The Psychophysical World of the Motile Diatom Bacillaria paradoxa


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Bradly Alicea, Richard Gordon, Jesse Parent
Diatoms: Biology and Applications, Janice L. Pappas, The Mathematical Biology of Diatoms, Scrivener Publishing, 2023, pp. 229-263


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APA   Click to copy
Alicea, B., Gordon, R., & Parent, J. (2023). The Psychophysical World of the Motile Diatom Bacillaria paradoxa. In J. L. Pappas (Ed.) (The Mathematical Biology of Diatoms, pp. 229–263). Scrivener Publishing. https://doi.org/10.1002/9781119751939.ch9


Chicago/Turabian   Click to copy
Alicea, Bradly, Richard Gordon, and Jesse Parent. “The Psychophysical World of the Motile Diatom Bacillaria Paradoxa.” In , edited by Janice L. Pappas, 229–263. The Mathematical Biology of Diatoms. Diatoms: Biology and Applications. Scrivener Publishing, 2023.


MLA   Click to copy
Alicea, Bradly, et al. The Psychophysical World of the Motile Diatom Bacillaria Paradoxa. Edited by Janice L. Pappas, The Mathematical Biology of Diatoms, Scrivener Publishing, 2023, pp. 229–63, doi:10.1002/9781119751939.ch9.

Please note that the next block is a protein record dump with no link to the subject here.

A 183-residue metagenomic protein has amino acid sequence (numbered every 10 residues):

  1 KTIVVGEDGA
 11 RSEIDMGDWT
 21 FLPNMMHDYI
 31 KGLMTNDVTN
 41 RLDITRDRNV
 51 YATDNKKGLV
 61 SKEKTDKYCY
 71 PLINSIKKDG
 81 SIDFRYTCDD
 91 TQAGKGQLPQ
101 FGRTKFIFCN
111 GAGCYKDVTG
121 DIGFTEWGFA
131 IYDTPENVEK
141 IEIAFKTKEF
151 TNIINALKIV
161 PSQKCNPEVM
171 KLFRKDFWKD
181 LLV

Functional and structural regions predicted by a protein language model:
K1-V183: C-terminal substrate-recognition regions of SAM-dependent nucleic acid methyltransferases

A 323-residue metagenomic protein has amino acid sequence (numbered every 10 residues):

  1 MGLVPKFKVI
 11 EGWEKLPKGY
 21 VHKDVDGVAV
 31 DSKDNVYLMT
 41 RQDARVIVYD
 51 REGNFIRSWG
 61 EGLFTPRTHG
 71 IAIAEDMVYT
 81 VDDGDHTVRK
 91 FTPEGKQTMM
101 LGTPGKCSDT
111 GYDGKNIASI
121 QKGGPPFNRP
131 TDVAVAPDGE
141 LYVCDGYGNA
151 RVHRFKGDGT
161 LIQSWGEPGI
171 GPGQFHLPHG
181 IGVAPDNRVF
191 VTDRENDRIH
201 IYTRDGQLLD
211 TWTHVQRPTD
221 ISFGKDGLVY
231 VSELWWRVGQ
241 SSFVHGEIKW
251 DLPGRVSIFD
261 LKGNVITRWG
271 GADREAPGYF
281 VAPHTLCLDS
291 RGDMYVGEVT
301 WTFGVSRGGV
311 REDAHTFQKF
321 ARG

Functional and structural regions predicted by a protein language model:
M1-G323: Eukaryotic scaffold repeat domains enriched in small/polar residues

BibTeX   Click to copy

@inbook{bradly2023a,
  title = {The Psychophysical World of the Motile Diatom Bacillaria paradoxa},
  year = {2023},
  edition = {The Mathematical Biology of Diatoms},
  pages = {229-263},
  publisher = {Scrivener Publishing},
  series = {Diatoms: Biology and Applications},
  doi = {10.1002/9781119751939.ch9},
  author = {Alicea, Bradly and Gordon, Richard and Parent, Jesse},
  editor = {Pappas, Janice L.},
  booktitle = {}
}

Abstract

There are a large number of candidate hypotheses for the movement of diatoms, a taxonomic group of Algae. In particular, the genus Bacillaria exhibits highly interesting movement dynamics resembling a number of physical systems. None of these hypotheses account for the information processing that might result from the connection between environmental stimuli (e.g. photic, chemical, turbulence, and temperature gradients, and mechanical constraints) and motility. Even when there is no significant variation in terms of sensory input, the colonial structure is coordinated and mediated through information processing. Here, we propose a series of perspectives on how the concept of aneural cognition might explain the movement dynamics of individual colonies. More specifically, we can use analogies of neuronal mechanisms such as Collective Pattern Generators, Hebbian Learning, and predictive processing to understand and explore the potential for behavior generation. Quantitatively, these mechanisms can be summarized using psychophysical metrics, particularly the Weber-Fechner law. This analogy could be extended to out-of-equilibrium behaviors such as halting of oscillatory movement patterns, and further interpretations in terms of pseudo-intelligent behavior, which is simulated but not necessarily autonomous. Taken together, we can say that the psychophysical world can open up new avenues of exploration for understanding the regulation of diatom movement.